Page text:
A randomised controlled trial of intravenous versus inhalational analgesia during outpatient oocyte recovery

N Thompson, Sarah Murray, F MacLennan, John A S Ross, Michael E Tunstall, M Hamilton, Siladitya Bhattacharya

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8 Citations (Scopus)


To compare the efficacy and acceptability of conventional intravenous sedation with patient-controlled inhalational isodesox, 57 women undergoing outpatient oocyte recovery were randomly allocated to receive isodesox by face mask, while 55 women were given intravenous fentanyl and midazolam. Women's satisfaction with pain relief, peroperative pain, clouding of memory and the surgeons' assessment of operating conditions were evaluated. Thirty-eight women in the inhalation group (67%) and 41 (75%) women in the intravenous group were 'very satisfied' with their analgesia (p = 0. 41). The mean (SD) pain score in women given isodesox was 46.8 (34. 7), while in the intravenous group it was 34.1 (21.3) (p = 0.02). Oxygen saturation levels <94% were recorded in one woman using isodesox and in 16 (29%) women given intravenous analgesia. Despite higher pain scores, in comparison with the conventional analgesia, patient-controlled isodesox offers a safer method of pain relief with comparable satisfaction rates.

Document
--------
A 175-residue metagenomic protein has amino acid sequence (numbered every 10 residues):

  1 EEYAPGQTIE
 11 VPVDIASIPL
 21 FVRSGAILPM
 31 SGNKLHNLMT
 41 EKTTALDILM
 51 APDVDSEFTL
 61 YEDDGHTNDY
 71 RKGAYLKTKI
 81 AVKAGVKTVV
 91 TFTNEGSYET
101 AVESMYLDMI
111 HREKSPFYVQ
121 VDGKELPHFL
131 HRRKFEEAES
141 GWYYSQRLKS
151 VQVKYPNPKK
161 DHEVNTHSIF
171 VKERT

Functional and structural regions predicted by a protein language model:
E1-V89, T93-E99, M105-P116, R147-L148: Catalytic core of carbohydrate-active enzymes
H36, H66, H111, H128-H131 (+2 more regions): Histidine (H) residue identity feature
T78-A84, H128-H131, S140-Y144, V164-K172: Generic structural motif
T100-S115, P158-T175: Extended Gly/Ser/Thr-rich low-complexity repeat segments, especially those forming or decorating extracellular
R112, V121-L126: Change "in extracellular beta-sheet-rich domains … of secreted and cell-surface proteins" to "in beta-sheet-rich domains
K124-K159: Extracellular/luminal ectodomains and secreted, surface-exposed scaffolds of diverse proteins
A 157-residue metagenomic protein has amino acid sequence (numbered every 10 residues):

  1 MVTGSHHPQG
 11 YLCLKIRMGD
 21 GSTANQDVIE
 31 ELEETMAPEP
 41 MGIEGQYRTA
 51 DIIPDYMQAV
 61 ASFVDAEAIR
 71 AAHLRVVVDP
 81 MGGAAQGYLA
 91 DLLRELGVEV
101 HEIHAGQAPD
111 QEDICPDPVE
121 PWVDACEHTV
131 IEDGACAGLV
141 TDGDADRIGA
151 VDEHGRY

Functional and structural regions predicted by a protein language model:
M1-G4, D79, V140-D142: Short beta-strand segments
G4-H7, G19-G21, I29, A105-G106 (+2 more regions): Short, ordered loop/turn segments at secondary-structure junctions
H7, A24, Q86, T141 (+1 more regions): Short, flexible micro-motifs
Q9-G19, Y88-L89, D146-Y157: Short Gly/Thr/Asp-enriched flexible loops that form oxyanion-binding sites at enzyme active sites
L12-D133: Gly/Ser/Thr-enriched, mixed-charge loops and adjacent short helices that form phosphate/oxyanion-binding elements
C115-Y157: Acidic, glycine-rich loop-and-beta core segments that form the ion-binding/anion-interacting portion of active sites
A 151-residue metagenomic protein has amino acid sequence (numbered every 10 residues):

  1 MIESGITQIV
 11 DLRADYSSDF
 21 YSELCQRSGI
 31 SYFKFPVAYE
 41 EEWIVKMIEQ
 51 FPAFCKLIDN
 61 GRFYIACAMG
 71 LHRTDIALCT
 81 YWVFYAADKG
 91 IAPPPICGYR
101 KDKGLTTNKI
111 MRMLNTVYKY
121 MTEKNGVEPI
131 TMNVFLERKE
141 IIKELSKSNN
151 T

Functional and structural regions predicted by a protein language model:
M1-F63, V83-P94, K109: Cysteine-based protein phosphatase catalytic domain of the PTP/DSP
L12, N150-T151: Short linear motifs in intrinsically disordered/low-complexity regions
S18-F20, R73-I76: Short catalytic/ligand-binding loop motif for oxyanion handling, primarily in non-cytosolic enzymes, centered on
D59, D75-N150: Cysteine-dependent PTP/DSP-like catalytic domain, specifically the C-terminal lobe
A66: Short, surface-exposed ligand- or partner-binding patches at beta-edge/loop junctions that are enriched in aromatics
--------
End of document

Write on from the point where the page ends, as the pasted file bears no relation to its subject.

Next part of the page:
Original languageEnglish
Pages (from-to)770-3
Number of pages4
Issue number8
Publication statusPublished - 1 Aug 2000



  • Administration, Inhalation
  • Adult
  • Analgesia
  • Analgesia, Patient-Controlled
  • Anesthetics, Inhalation
  • Anesthetics, Intravenous
  • Female
  • Fentanyl
  • Humans
  • Memory Disorders
  • Midazolam
  • Oocyte Donation
  • Pain
  • Treatment Outcome

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